Alleluia! Christ is risen. He is risen indeed. Alleluia!
Alleluia! Christ is risen. He is risen indeed. Alleluia!
The following are reflections extracted from the booklet 'Walking with God' by Chester Cathedral.
Various people were asked to choose a Bible passage and explain its significance in their personal or working lives.
Each Wednesday, hopefully till the church reopens, a new reflection from the booklet will be posted.
The whole booklet can be found here. It will be printed shortly and available for when the cathedral reopens – it will be made freely available with a request for a contribution to Alzheimers Society.
Chosen Reference Psalm 23 Verse 1-6
The LORD is my shepherd; I shall not want.
He makes me to lie down in green pastures;
He leads me beside the still waters.
He restores my soul;
He leads me in the paths of righteousness
For His name’s sake.
Yea, though I walk through the valley of the shadow of death, I will fear no evil;
For You are with me;
Your rod and Your staff, they comfort me.
You prepare a table before me in the presence of my enemies; You anoint my head with oil;
My cup runs over.
Surely goodness and mercy shall follow me
All the days of my life;
And I will dwell in the house of the LORD
How this verse has helped me in my life
Psalm 23 gives me comfort and strength in my faith, and I always want to share with others how much uplifting joy can be found in those wonderful words. The promise from our Lord that we are created for a good life, never alone, always embraced and cherished by His fatherly love, guiding us to eternal life. Psalm 23 is the everyday encouragement and reminder to never ever let go. It is so powerful that, by learning it, I am always ready to draw strength from it. Please read it aloud like an affirmation it
will change your life too. Be bold, life is good with our Lord.
Job Chapter 2 Verse 10b
If we take happiness from God’s
hand, must we not take sorrow too?
This verse is one of the ones that have struck a chord with me throughout all the difficult times in my life. It has helped me through events in my adult life such as the deaths of my parents, and also helped me to make sense of the ones in my earlier years, which occurred before I was familiar with it.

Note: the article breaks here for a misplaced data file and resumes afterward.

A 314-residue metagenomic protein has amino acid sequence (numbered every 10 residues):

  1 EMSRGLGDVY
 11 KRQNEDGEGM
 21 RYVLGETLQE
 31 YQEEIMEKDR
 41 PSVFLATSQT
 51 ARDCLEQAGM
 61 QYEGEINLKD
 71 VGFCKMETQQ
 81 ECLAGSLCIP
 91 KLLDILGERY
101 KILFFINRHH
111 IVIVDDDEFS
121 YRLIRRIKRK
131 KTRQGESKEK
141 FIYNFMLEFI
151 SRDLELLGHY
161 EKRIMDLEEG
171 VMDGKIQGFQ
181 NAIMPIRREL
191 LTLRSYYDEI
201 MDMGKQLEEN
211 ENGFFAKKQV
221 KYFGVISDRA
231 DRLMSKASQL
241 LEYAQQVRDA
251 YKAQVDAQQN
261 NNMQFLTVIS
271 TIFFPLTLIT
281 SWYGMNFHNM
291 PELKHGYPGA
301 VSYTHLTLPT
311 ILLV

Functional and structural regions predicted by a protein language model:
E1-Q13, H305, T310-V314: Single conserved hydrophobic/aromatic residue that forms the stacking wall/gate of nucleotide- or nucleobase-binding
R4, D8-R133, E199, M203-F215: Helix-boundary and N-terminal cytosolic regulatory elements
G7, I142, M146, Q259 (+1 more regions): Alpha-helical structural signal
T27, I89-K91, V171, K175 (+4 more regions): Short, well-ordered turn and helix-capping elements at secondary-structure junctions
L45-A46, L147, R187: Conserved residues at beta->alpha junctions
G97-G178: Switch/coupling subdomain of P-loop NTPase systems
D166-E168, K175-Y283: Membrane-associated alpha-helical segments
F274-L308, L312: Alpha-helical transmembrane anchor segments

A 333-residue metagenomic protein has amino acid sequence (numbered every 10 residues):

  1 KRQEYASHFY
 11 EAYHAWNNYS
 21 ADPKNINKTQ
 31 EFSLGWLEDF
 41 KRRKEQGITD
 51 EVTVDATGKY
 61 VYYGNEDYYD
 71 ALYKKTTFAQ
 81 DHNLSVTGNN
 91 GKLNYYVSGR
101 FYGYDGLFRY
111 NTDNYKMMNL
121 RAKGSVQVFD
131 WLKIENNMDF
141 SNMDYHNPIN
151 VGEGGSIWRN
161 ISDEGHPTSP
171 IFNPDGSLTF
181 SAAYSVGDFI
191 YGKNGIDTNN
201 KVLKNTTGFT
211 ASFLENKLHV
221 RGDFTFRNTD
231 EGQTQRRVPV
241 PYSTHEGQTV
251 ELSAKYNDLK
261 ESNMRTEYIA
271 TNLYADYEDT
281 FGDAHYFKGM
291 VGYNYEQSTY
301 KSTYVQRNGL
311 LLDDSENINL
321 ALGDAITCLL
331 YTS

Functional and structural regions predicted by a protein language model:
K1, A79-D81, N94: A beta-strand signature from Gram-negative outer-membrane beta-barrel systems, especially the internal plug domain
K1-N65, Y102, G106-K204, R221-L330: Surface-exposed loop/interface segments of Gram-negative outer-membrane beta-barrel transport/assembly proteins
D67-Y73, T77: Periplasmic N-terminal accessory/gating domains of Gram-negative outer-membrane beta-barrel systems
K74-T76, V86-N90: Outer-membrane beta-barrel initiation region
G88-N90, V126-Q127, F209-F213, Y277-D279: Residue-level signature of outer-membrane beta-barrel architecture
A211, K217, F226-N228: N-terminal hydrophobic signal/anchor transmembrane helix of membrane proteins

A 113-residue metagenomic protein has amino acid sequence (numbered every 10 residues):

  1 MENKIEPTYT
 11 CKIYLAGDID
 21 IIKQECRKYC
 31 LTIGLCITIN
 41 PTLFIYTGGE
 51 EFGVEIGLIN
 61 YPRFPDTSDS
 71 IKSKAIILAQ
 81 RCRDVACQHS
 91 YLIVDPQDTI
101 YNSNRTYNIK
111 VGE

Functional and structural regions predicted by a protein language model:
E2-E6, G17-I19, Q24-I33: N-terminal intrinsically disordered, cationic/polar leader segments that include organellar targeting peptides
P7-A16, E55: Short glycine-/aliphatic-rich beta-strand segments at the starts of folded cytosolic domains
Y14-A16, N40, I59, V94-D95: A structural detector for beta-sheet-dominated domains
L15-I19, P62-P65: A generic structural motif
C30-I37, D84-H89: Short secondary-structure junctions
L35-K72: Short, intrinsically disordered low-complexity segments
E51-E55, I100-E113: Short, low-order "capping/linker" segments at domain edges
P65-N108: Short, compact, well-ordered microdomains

Paradoxically, however, it has been most helpful in more recent years, when those sorrows are safely behind me and life seems to be going smoothly. That is because I realised, after some initial soul-searching, that it is legitimate to turn Job’s words on their head and feel that, having come through the various trials, there is no need for me to feel guilty about enjoying my present happiness. My situation may change, but I shall be ready for it.
1 Samuel Chapter 2 Verse 30
But declares the Lord,
“Those who honour me, I will honour them.”
My favourite verse in the Bible was written about 600BC - 2,600 years ago. It appears in the Book of Samuel, a book which narrates powerfully the story of the history of Israel and God’s chosen people, the Israelites and founders of the Jewish nation.
The boy Samuel was the child whom his mother, Hannah, never believed she could have. She was barren and unable to conceive children. From his birth, Hannah vowed to God to give Samuel back to Him and from his very early years, he lived with Eli, the priest in The Temple.
“Those who honour me, I will honour” were the words spoken by a prophet, a messenger from God, to Eli. They talked then as they do today of living a God-centred life. What does “honouring God” mean in everyday life in 2020? Well his son, Jesus, makes for the ultimate example to model this. And His word, the Bible, makes for the ultimate guidebook for us to read regularly and see us through the challenges of life. As people who find a personal faith with fresh and new perspectives, in good times and bad, Christians can respond to God’s calling and direction in every part of life - at home, at school or college or at work.
This immensely special verse has become significant for the wider Mitchell familya nd sits as the motto on our family Coat of Arms. It is my prayer that this verse will continue to be as powerful and impactful for future generations as it has been for me.
Across the City of Chester and the County of Cheshire, let’s commit to a renewed focus on honouring God in our own lives today.
Chosen reference: Esther Chapter 7 Verse 1-4
So the King and Haman went to Queen Esther’s banquet, and as they were drinking wine on the second day, the king again asked, “Queen Esther, what is your petition? It will be given you. What is your request? Even up to half the kingdom, it will be granted.”
Then Queen Esther answered, “If I have found favour with you, Your Majesty, and if it pleases you, grant me my life—this is my petition. And spare my people—this is my request. For I and my people have been sold to be destroyed, killed and annihilated. If we had merely been sold as male and female slaves, I would have kept quiet, because no such distress would justify disturbing the king.”